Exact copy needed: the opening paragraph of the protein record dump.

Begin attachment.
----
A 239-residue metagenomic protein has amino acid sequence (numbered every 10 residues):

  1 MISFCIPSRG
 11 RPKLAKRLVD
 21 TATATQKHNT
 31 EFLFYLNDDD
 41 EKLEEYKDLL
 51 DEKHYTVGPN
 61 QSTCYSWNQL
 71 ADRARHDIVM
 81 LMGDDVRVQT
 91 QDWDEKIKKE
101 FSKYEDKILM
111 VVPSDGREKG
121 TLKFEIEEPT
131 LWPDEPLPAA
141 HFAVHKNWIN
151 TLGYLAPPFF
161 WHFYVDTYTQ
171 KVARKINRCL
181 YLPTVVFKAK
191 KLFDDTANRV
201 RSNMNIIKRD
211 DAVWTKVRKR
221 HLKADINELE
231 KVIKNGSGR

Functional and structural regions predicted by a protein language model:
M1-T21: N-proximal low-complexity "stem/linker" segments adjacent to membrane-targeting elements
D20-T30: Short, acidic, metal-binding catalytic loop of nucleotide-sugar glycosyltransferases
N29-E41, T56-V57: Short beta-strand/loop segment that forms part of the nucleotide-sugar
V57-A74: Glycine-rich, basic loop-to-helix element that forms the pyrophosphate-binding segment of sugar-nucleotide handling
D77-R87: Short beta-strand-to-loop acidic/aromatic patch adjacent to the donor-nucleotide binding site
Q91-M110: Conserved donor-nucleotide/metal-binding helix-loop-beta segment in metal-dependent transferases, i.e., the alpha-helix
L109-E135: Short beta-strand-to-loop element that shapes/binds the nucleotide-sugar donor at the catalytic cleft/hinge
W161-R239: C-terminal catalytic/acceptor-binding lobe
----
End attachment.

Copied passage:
A 239-residue metagenomic protein has amino acid sequence (numbered every 10 residues):